Story and photos by John Layshock EBS Contributor
The largest hot spring in the world, Grand Prismatic Spring, is one of Mother Nature’s most brilliant treasures.
In Yellowstone National Park’s Midway Geyser Basin, Grand Prismatic has flowing hot water that drains into the Firehole River and also sits next to another feature called the Excelsior Geyser Crater. The Excelsior Geyser historically erupted 300 to 400 feet high until pressure caused it to explode in the 1890s, leaving the hot spring found there now. The Grand Prismatic is one of Yellowstone’s most recognizable and famous features.
Construction on a new overlook trail began last summer and the trail will open next summer. It starts from the Fairy Falls trailhead and crosses the bridge over the Firehole River. It’s less than 1 mile to the overlook and gains about 300 to 400 feet in elevation. Since the 1988 fires cleared the nearby ridgelines of dense forests, the open terrain was a natural lure for people to climb for a better view.At least a dozen “social” trails were created as visitation and popularity has grown. These trails were not safe for the general public and caused a lot of added erosion. As the re-growth of the forest continues and the volume of summer visitors increases, this trail is a big improvement and benefits all visitors with safe and easy access.
The summer parking situation for this trailhead is not large enough for the volume of visitors hoping to use this new overlook trail. While there is always a flow of traffic that continually moves, I always choose to go very early, or very late in the day.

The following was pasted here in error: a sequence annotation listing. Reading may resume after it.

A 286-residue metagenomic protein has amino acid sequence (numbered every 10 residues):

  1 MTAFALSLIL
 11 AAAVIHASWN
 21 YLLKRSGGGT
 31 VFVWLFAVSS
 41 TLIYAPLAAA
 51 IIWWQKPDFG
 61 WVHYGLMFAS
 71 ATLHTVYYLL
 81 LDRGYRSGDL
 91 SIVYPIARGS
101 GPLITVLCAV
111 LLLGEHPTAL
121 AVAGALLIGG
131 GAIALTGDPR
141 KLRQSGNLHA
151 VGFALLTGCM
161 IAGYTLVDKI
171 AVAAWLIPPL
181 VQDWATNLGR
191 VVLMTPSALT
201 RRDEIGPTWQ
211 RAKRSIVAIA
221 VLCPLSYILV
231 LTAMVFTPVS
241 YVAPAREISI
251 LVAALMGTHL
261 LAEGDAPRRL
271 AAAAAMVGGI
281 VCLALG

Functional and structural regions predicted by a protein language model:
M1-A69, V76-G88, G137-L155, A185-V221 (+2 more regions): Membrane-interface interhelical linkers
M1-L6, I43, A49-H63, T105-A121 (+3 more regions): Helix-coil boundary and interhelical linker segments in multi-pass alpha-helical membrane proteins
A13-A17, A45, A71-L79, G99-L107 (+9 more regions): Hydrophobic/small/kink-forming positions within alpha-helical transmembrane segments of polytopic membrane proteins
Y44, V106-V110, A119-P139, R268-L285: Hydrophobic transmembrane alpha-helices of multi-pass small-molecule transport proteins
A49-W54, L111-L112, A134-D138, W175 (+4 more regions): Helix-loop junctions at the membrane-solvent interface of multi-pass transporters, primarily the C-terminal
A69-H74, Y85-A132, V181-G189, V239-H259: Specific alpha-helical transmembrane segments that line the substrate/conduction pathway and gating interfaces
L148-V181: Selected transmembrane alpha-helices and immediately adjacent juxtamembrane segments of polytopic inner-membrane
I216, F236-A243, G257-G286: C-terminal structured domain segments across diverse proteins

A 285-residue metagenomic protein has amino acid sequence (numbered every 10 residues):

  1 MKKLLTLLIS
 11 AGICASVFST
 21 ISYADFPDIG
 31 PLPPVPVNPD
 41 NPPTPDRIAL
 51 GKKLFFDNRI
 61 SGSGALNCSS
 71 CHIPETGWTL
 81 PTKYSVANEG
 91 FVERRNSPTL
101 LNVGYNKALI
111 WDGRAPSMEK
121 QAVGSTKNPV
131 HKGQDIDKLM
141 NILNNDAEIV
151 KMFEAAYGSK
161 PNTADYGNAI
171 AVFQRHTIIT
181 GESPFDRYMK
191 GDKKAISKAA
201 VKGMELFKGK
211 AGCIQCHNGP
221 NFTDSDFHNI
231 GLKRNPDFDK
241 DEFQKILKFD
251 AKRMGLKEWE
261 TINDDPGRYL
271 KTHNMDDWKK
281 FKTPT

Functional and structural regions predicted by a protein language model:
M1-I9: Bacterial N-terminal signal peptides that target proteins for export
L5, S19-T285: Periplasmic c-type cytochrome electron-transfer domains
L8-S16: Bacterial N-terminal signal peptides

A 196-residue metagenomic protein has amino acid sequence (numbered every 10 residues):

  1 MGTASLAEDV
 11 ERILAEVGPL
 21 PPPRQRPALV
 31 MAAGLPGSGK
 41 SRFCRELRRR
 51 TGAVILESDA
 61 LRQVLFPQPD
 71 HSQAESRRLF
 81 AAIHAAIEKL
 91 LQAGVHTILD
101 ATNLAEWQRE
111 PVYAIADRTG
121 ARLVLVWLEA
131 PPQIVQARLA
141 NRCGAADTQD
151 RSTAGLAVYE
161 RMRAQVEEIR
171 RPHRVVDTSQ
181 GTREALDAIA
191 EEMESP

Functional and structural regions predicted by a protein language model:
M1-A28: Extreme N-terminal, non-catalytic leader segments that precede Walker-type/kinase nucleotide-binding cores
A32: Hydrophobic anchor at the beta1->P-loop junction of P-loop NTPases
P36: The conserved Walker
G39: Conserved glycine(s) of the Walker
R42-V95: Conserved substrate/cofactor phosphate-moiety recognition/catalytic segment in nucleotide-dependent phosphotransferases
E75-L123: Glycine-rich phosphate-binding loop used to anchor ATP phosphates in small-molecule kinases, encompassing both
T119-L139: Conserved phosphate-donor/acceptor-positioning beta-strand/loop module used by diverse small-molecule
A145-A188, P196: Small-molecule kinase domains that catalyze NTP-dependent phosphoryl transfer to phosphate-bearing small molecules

Winter visitation is another story, and the parking lot only experiences a tiny fraction of the vehicle volume that summer has. It’s like another world in winter with harsh and beautiful contrasts: hot and cold, life and death.
My friend Dave Jessup and I had about half a day to enjoy this latest trail opening. We immediately noticed two huge wolf tracks walking the old Fountain Freight Road along the Fairy Falls Trail. It’s territory for the Canyon wolf pack, but we didn’t see any of them to make proper identifications.
Using skis and a splitboard, we climbed another 200 to 300 feet to the top of the Yellowstone Caldera rim with fresh, light powder and bluebird skies. The only tracks to be seen were from bison, wolves and other animals. The moderate ascent delivered up to a dozen turns on the way down before you hit the trailhead at the bottom.
Remember: always follow the federal park rules and stay on boardwalks and designated trails in the thermal basins, and be aware of where you are at all times.
We didn’t have enough time to continue to Fairy Falls, but that is also a great cross-country ski of about 2 to 3 miles one way. The trail to Fairy Falls is good for beginners, with a very slight elevation change.
Most visitation here during the winter requires a guide. Many tour companies offer limited opportunities for skiing and snowshoeing during public tours, but private tours can organize their own day with the company and a guide. A small group of friends and/or family (five to 12) can book a private tour all day together.
John Layshock is a guide and photographer in Island Park, Idaho, and West Yellowstone, Montana, and works for Yellowstone Alpen Guides. Contact them at (406) 646-9591 or visit seeyellowstone.com for more information. Visit layshock.com to see Layshock’s photographs and videos, or contact him at email@example.com.
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